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Current Trends in Endocrinology   Volumes    Volume 8 
The role of the SHOX gene in the development of short stature: an overview of clinical and molecular evaluation
Graciela del Rey
Pages: 65 - 68
Number of pages: 4
Current Trends in Endocrinology
Volume 8 

Copyright © 2016 Research Trends. All rights reserved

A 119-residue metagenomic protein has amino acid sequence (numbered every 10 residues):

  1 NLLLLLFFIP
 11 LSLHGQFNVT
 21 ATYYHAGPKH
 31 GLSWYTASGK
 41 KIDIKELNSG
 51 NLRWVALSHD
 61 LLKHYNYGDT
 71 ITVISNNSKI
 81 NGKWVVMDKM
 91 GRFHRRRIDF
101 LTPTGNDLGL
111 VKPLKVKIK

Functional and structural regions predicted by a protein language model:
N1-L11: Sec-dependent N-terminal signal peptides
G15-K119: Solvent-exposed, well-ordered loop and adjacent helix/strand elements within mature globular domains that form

SHOX gene (short stature homeobox-containing gene) deficiency is related to a diversity of clinical conditions such as Leri-Weill dyschondrosteosis, Turner syndrome and idiopathic short stature, all characterized by growth failure. SHOX haploinsufficiency shows a spectrum of phenotypes whose clinical expression is variable and becomes more pronounced with age and is more severe in females. Phenotypic heterogeneity is observed in patients with haploinsufficiency of SHOX where short stature is the main clinical feature linked to the skeletal abnormalities. The SHOX gene is located in the telomeric PAR1 region in the short arm of both X and Y chromosomes and escapes X inactivation, and as a consequence its mutations and microdeletions exert a dosage effect. SHOX is expressed at its highest levels in bone morphogenic tissue, and encodes a homeodomain protein, which acts as a transcription factor known to be involved in key regulatory and development processes. SHOX defects, mutations, duplications, and most importantly deletions involving SHOX exons and/or the cis-acting enhancers, have been detected in 50-90% of patients with Leri-Weill dyschondrosteosis, in almost 100% of girls with Turner syndrome, and in 2-15% of individuals with idiopathic short stature. The growth-promoting effect of growth hormone (GH) therapy may improve final adult height, as its efficacy seems to be similar to that observed in Turner syndrome.
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